Review and Photos by ALYSON CAMUS
Sleep is one of those bands that affects different people in different ways.
Most people at The Wiltern were listening to the music of Sleep as if it were a transcendental experience. Others moshed to the sound of Matt Pike’s menacing guitar, Al Cisneros’ powerful chanted vocals, and Jason Roeder’s all-fired-up drumming.
Such opposite reactions may seem strange, but going to a Sleep concert like this one on June 8 at The Wiltern is also like traveling to another planet, and the band knows it. They got on stage during some sound bytes of NASA communicating with a space mission and an astronaut cleaned up the stage when the show was over.
These stone rockers could be the last sonic titans – it’s even the title of one of their songs – amped-to-the-max, they act like sound warriors trying to reach deep space or move mountains in one sludgy psychedelic metal trip, but despite the title of their opening track, ‘Marijuanaut’s Theme,’ no drug is required.
All Souls and Bell Witch
Before Sleep, All Souls opened the night at the Wiltern with an energetic set of heavy melodic rock. They obviously aimed to for epic with emotional and meandrous numbers which were keeping a sort of diabolic side.
Some openings had a desert stoner vibe, not unlike an old Queens of the Stone Age or Kyuss song, with charging guitars and thunderous drums, some truly moody music blending emotions with aggression thanks to the deep cohesion between the members of the band.
If all of them first discussed working together way back in 1994, vocalist/guitarist Tony Aguilar and bassist Meg Castellanos (of Alma Sangre and Totimoshi) apparently waited more than two decades to form the band with drummer Tony Tornay (Fatso Jetson, The Desert Sessions, Linda Perry) and guitarist Erik Trammel (Black Elk), and to record their self-titled full-length debut, All Souls, under the direction of producer Toshi Kasai (Tool, The Melvins, Foo Fighters). The result was stormy, creative and dark, while bringing a large dose of mystery and stoner rock mysticism.
Seattle-based duo Bell Witch followed the smashing All Souls, and, in comparison, they almost sounded like a religious experience, despite their semi-satanic side.
They were very minimalist, using only two instruments on stage – Dylan Desmond on bass and Jesse Shreibman on drums – but they had a formidable sound, starting very slowly and softly on guitar like a Mogwai opening, before exploding to powerful heights with the first powerful crushing beat on the drumset.
They started so slowly that I thought they would never start singing or do anything else, and, if they barely changed the pace, the duo created very mournful, heavily sad music, so slowly developing it was as if every note played had been frozen in time during the black mess of some mystic cult. The very dramatic and crushing drumming rarely accelerated during the entire set, while a lugubrious organ music and beast-like satanic vocals joined the mix to complete their very sludgy music.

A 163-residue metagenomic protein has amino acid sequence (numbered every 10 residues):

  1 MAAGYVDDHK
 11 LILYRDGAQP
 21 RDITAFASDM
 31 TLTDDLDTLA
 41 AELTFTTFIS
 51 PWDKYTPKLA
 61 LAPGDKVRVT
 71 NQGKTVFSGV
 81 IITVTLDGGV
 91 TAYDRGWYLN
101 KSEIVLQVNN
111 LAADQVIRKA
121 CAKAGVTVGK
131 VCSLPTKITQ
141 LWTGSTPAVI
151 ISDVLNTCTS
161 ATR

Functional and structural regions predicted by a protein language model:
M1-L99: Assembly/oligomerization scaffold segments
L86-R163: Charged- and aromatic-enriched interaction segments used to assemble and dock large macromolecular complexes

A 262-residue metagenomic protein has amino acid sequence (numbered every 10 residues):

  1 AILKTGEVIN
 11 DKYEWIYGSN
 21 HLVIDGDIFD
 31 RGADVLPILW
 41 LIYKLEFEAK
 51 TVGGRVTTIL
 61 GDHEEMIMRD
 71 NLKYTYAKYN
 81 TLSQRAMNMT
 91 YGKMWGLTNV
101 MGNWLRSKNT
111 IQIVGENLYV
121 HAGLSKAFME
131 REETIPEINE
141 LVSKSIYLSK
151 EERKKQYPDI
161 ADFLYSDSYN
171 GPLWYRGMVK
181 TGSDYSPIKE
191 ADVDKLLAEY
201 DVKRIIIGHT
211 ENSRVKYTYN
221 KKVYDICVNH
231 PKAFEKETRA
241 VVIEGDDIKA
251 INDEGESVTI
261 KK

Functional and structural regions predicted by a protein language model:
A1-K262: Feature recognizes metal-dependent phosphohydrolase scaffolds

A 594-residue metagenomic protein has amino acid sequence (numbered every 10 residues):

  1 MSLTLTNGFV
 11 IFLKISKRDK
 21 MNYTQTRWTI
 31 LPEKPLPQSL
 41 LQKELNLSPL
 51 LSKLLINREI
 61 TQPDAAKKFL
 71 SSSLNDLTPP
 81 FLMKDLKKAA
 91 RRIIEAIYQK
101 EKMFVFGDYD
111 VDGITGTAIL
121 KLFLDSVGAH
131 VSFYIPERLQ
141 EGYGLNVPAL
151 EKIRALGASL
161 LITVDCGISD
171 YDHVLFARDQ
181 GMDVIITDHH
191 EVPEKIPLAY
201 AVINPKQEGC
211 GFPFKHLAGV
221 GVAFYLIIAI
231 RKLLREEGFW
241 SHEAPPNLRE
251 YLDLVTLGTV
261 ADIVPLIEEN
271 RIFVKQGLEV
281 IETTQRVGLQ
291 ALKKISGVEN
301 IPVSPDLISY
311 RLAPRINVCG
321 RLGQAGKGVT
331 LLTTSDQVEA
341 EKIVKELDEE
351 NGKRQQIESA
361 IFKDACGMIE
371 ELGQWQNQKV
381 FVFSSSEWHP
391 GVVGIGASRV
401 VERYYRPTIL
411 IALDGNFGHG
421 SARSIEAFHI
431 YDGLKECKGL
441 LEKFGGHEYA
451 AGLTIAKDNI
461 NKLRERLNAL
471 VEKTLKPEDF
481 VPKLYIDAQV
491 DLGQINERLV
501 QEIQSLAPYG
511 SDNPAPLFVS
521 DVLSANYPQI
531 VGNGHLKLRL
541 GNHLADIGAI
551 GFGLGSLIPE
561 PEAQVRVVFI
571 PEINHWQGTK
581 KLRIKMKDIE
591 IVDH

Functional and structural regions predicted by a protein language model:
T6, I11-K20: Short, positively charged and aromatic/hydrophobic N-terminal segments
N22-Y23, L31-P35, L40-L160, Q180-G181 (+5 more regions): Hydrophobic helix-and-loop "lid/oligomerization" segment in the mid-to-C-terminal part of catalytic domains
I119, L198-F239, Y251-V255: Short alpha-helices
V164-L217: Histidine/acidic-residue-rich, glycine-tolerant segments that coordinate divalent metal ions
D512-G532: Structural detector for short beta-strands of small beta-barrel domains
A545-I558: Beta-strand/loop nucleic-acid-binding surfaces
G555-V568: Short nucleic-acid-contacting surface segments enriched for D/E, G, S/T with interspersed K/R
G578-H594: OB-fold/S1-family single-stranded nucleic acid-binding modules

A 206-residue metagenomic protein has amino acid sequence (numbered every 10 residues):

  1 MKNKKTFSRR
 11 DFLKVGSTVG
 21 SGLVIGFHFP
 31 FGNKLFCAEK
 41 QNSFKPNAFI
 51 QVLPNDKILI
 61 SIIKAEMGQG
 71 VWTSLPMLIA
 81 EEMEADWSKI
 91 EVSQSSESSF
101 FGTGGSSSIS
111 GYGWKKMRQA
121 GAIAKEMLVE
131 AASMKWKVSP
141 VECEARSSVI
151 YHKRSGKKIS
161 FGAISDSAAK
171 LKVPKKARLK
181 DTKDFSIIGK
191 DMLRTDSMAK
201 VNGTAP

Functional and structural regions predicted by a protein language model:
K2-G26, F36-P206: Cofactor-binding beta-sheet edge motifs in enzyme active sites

Maybe they were the real Sleep band, carrying the depressive thoughts of the entire humanity on their shoulders, but they were nevertheless acclaimed by a cheerful ‘Fuck You’ coming from the crowd, after half an hour.
Are Sleep Songs Really Even ‘Songs?’
Can you even call a Sleep’s song, ‘a song’, we must come up with another name for this meandrous beast that doesn’t give up before piling up sludgy riffs at the top of each other, while a monumental distorted bass is tearing your guts apart for 10 or 15 minutes.
Sleep were acclaimed like heroes when they took the stage, and if they played only 8 songs, their set lasted almost two hours… this is already something remarkable. Sleep is certainly for heavy rock lovers and slow head bangers, and many Black Sabbath and other Satan worshippers had invaded the pit to form a mean moshing party. The band is like a miracle, after three albums in the ‘90s, they literally slept for a few decades and woke up a few years ago, even releasing a new album this year, ‘The Sciences,’ unexpectedly through Jack White’s Third Man Records.
There was something really wild and powerful all-set long, while an army of devil-horn hands was constantly rising from the crowd to complete the scenery. The two men barely moved during the entire time, while Pike, with his bare chest and back covered by tattoos, showed the most on-stage agitation,… but who cares about antics when you have such stage presence!
The music had a monotonous side, a monolithic-like sound, as mysteriously tall and menacingly erected as this big black thing in 2001 A Space Odyssey, and if they were not afraid of repetitive riffs and mantra-like vocals, they certainly were not afraid of length, digging deep grooves into their listeners’ weed-imbued minds. I don’t smoke weed, although it wasn’t difficult to realize that all this business – ‘Marijuanaut’s Theme’, ‘Holy Mountain,’ ‘The Clarity’ – was surely addressed to cannabis-trippers, while making you lose any sense of space and time… in all directions.
After a few hours of this, the music sounded like a dark ritual, a religious experience doom to the core, with a mosh pit to celebrate and an indescribable and almost experimental sonic complexity. But it was inside this complexity of roaring chords amplified by distortion that people had found perfect freedom.